Would like to thank the several councilors who shared the legal summary with me, because as you know, I paid for it and have a right to see it, even if it is half-ass;


The Delbridge work group requested we summarize the testimony of James Moore and Andy Patterson from last Wednesday’s work group meeting. James approved the following summary on Friday. I will provide a summary of Andy Patterson’s testimony as soon as he confirms it is accurate.

Attorney James Moore from the Woods, Fuller, Schultz & Smith law firm presented his legal analysis of the impacts of the Delbridge family gifting agreement with City. Moore noted the gifting agreement from 1981 may have created certain restrictions on displaying the Brockhouse collection at the Delbridge Museum of Natural History, yet considerable flexibility remains for the City while honoring the donors’ intent in gifting the collection to the City. The law provides an exception to these restrictions where it has become impracticable for the City to continue displaying the Brockhouse collection and other taxidermy specimens in its current state at the Delbridge Museum of Natural History. 

Moore stated several factors would favor the application of this exception. First, the current location for the display is inconsistent with the long-term plans for economic improvement of the Great Plains Zoo. Second, the presence of arsenic in the taxidermy mounts was not known in 1981, which poses a danger to Zoo staff and the public who may come in physical contact with the mounts as they are currently displayed. Third, the on-going costs to maintain the collection at its current location may not be desirable in light of the low number of visitors to the Delbridge Museum. Fourth, public attitudes may have changed regarding how the collection was obtained regarding the display of taxidermy mounts.  Finally, the value of the collection when compared to the significant cost of preserving the collection may also favor applying the exception for impracticability. 

Moore stated the City has several options for future handling of the collection while still honoring the Delbridge family’s gifting intent. The work group requested he provide additional guidance as options are identified and considered. Options discussed at this meeting included gifting the collection to a non profit entity in-state, or to an out-of-state non-profit entity after July 1, 2024. Another option could be to display the collection at another location in the City. Another option could be to return the collection to the Delbridge family, which Moore advised should only occur upon exhausting all other options.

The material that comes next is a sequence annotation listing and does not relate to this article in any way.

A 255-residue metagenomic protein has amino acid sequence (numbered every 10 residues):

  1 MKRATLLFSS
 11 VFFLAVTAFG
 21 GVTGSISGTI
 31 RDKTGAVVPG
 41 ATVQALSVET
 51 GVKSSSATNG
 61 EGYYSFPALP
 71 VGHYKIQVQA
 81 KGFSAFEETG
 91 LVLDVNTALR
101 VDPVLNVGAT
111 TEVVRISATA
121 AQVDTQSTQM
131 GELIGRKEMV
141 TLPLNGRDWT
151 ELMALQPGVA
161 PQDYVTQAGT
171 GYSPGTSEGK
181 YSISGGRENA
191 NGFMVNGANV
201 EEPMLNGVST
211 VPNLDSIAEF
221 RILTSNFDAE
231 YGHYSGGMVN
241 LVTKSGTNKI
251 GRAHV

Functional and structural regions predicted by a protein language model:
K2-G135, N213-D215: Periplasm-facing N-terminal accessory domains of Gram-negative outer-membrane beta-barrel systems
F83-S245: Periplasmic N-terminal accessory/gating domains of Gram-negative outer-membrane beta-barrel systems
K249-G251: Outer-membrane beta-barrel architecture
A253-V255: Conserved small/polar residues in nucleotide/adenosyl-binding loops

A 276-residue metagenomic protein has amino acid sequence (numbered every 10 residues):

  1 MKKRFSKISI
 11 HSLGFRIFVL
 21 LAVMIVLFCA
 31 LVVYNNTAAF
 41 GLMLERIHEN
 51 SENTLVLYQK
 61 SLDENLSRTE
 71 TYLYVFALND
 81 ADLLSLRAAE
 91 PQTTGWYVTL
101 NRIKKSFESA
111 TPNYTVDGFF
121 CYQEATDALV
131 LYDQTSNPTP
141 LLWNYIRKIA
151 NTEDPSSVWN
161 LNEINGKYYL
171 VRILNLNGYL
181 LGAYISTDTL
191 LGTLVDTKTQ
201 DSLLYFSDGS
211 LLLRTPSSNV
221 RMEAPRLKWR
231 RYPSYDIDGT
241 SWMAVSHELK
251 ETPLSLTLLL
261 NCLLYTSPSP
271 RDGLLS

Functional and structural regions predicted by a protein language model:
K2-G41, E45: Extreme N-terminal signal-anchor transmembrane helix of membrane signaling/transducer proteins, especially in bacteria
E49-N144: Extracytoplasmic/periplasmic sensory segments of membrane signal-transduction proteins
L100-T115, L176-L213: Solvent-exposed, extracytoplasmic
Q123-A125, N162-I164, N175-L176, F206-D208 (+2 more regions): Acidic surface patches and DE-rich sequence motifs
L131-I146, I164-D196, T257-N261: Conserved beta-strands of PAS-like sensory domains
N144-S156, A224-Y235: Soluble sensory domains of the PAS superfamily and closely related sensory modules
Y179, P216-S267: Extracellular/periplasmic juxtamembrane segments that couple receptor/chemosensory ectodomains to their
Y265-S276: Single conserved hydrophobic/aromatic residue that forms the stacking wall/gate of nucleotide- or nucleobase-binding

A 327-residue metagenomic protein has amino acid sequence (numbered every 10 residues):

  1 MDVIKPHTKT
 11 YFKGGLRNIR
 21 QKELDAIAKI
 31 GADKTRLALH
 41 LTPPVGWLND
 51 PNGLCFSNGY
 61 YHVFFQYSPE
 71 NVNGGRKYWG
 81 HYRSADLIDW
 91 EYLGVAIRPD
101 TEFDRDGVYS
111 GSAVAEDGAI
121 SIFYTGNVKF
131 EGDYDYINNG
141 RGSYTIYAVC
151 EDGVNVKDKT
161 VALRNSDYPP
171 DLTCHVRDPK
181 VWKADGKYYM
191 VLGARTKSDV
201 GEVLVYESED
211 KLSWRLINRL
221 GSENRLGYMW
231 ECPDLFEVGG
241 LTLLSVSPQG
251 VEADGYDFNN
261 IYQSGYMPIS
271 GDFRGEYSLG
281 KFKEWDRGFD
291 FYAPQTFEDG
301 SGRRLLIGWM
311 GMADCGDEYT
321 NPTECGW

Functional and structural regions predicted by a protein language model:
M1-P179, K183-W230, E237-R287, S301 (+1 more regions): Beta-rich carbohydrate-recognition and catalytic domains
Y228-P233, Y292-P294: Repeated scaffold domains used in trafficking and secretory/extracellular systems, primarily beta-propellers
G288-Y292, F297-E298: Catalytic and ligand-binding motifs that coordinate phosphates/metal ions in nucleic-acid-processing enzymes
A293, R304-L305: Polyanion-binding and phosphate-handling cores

Discussion also occurred that the Delbridge working group could make recommendations based on the individual specimen.

James’ full written opinion contains significant research and his mental impressions on all the factors he considered. His full written opinion and research are privileged attorney-client communication and protected work product. I will reiterate my offer for you to come read it at my office if f you want to review his opinion and research in full; however, we are not distributing a copy to anyone. James presenting a summary to the work group at a public meeting does not waive these privileges. Thank you. 

Sioux Falls Lead City Attorney


I’m not even an attorney, or pretend to be one, but everyone knows that a legal ‘opinion’ on a hypothetical is not some guarded litigation secret. Is the city being sued over the animals? If so, we have a right to know this. If not, the legal opinion should be released to the public either way.

We all know what’s cooking here, someone who knows someone will be contacted by someone with a plan to deliver something special to their home. Just make sure you wipe the arsenic snot from it’s nose every 1-18 years.

2 Thoughts on “Sioux Falls City Councilors share ‘legal summary’ of Delbridge Animals’ fate

  1. Very Stable Genius on March 20, 2024 at 6:36 pm said:

    A quit claim deed with the Aquatic Center location, stipulations with the Lyons family concerning the usage of the fairgrounds land, and now this. Sometimes gifting sucks, especially if you try to profit from it later….. 🙂 #OhKnowYouDont!

  2. D@ily Spin on March 21, 2024 at 8:32 am said:

    When a piano gets old, you shoot it into pieces somewhere out of town. This is gonna take machine guns and RPG’s.

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